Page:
It’s well stablished that having raw pointers as part of a C++ API is not a good practice since it’s not clear who (The user or the API internals) manages the resource. Consider:
Let’s say you have an API that operates on
int buffers. The first function,
factory(), returns a new buffer ready to play with. The latter
have_fun() does something with a buffer.
When reading such declarations, I have no idea if when requesting a new buffer via a
factory() call if I’m in charge of deallocating it, or the return value from
factory() is just a handle to an internal resource managed by the library.
So, what’s the solution? Documentation? That’s what C has been doing for years: “RTFM, you shouldn’t call
memcpy() with negative numbers, so never use
int for sizes please.” Then we have heartbleed and similar bugs. Docs don’t prevent your code to compile. [begin rant] That’s why I prefer a language with a static type system, instead of
void* and cast-land [end rant].
Instead, using C++ resource handlers, owning semantics are clear:
“Oh, the library owns the buffer but it’s being shared with me.” That makes sense. But what about
have_fun()? Passing it as a
std::shared_ptr<int> has no much sense. Adding potential mutex lock for something that will not change the handle in any way.
std::shared_ptr<int>&? Too much syntactic nosise to just say “Hey, you don’t own the ptr ok? It’s RAII-managed by others”. So I will continue with the naked
C++ classes = RAII + properties
In general, I’m agree with the rule “RAII-ed resources for the API, naked ones for internals” not just because the (neigible?) performance gains but to reduce noise. But there’s something I like of owning resources trough objects: Properties. We usually wrap resources into objects to do RAII avoiding leaks thanks to our friend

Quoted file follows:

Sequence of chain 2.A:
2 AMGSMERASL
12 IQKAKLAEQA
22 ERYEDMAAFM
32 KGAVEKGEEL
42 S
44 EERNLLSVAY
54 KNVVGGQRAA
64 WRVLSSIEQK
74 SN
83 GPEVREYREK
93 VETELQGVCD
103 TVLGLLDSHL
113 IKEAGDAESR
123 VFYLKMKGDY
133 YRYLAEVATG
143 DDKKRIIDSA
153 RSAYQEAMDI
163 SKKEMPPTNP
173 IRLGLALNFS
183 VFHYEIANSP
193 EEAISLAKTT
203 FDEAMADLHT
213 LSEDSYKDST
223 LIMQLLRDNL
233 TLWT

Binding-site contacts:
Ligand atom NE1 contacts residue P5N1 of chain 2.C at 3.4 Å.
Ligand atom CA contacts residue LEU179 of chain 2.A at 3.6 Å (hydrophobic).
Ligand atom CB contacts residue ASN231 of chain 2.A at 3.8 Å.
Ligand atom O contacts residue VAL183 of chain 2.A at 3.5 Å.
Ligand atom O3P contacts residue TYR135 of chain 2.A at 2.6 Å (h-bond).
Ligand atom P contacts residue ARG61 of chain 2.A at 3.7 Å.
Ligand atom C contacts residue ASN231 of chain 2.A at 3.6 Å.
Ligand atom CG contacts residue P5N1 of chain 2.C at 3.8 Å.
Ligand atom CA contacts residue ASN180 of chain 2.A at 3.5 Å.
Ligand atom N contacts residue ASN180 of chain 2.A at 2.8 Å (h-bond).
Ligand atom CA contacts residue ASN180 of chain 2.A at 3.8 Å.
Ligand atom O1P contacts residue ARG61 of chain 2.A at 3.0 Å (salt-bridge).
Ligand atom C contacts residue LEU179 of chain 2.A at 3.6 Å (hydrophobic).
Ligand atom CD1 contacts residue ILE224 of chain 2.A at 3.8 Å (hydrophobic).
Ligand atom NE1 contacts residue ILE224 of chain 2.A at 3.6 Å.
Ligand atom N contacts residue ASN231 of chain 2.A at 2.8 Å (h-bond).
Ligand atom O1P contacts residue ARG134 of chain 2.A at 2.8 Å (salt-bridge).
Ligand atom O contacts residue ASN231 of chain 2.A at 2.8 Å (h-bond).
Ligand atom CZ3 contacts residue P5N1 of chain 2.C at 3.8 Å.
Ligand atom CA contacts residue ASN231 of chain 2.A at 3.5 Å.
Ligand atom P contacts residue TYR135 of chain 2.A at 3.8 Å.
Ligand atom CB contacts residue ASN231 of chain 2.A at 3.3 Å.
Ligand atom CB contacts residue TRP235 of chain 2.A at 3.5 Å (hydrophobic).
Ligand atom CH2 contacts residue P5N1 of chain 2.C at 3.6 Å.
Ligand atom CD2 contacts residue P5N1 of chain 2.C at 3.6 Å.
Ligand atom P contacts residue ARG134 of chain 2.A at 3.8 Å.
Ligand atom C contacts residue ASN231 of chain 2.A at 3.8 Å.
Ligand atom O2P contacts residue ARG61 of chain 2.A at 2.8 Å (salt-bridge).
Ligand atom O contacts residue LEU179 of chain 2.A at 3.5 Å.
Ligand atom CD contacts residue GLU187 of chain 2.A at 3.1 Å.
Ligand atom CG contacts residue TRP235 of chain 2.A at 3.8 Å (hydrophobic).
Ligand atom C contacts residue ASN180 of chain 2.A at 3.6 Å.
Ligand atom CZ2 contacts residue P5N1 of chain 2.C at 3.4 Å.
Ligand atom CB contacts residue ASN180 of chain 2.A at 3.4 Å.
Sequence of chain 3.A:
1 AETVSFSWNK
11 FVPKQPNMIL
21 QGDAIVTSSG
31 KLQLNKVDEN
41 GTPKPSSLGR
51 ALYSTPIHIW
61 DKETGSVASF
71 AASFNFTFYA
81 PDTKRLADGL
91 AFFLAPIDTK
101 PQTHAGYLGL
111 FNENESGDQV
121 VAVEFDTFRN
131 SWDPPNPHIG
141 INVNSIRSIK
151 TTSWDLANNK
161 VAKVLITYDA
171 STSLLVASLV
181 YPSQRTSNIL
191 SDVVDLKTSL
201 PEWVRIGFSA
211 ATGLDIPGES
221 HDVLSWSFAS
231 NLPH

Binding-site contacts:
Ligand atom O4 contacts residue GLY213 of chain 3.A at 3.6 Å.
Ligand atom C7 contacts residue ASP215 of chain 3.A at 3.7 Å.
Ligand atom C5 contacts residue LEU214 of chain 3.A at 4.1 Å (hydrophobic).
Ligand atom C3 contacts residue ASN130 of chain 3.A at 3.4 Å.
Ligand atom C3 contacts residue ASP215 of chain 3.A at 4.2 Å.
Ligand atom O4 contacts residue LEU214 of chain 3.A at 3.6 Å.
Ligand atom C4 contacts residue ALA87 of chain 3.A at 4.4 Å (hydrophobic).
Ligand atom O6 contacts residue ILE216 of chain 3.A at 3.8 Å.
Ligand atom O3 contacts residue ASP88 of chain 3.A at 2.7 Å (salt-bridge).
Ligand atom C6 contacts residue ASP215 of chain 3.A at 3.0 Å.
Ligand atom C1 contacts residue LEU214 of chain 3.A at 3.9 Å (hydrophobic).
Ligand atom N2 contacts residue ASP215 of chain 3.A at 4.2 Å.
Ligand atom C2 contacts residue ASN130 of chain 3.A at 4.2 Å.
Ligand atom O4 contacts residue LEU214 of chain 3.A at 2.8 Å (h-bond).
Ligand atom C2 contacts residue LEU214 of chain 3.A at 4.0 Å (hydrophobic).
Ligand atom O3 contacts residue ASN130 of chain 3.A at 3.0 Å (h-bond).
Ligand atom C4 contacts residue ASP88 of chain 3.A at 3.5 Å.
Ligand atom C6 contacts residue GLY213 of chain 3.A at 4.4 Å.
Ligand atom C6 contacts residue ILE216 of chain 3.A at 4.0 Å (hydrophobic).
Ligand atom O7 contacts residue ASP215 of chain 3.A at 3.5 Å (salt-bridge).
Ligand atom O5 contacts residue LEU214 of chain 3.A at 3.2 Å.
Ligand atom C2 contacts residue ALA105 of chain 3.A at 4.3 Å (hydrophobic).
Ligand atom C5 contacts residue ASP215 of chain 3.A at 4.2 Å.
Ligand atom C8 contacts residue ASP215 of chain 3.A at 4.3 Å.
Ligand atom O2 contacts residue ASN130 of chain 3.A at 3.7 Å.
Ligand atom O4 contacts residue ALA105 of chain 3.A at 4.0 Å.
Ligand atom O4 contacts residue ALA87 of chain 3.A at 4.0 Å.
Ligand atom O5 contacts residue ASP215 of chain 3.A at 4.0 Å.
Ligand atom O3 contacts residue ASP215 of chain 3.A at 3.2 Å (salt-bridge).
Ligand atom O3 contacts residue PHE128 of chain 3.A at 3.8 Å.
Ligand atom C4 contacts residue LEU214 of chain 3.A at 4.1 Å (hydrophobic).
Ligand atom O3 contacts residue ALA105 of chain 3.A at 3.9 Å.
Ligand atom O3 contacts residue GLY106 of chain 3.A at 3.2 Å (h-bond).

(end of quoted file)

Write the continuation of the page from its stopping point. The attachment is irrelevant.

}. But objects (classes) also provide member functions, which can be used to ask for the state and other properties of the resource with a simple and concise syntax: I’m the only one that feels
array.size() is far more readable than
Is there any intermediate solution? Raw resources with properties?
Raw resources, C++ version
std::vector. It manages a dynamic array.
vector has three kind of member functions: Special member functions (Constructors, destructor, etc to manage array lifetime), mutable functions (
reserve(), etc), and finally member functions that do not mutate the array itself but may change its data:
front(), back()`, etc.
What I propose is to split the implementation of resource handlers like
vector into two different classes: The one which contains the resource and non-mutating methods, and the one which does RAII and guarantees proper management of the resource (So mutating members belong here):
raw_vector does not own the dynamic array. It can be seen as a C++ view of a raw C dynamic array, with its same memory and performance footprint plus some C++ syntactic sugar. You can actually use this class directly as vector view (See bellow).
raw_vector provides the non-mutable facilities, and on top of that
vector owns the resource through RAII and implements all the operations that need to mutate the array:
vector has two deleted constructors, those that accept a raw vector as parameter. Constructing a vector from a raw one should be discouraged since we don’t know who owns that buffer.
Now we are able to avoid RAII overhead in contexts where we know we are not owning nor changing a resource, like API internals, while having a RAII interface: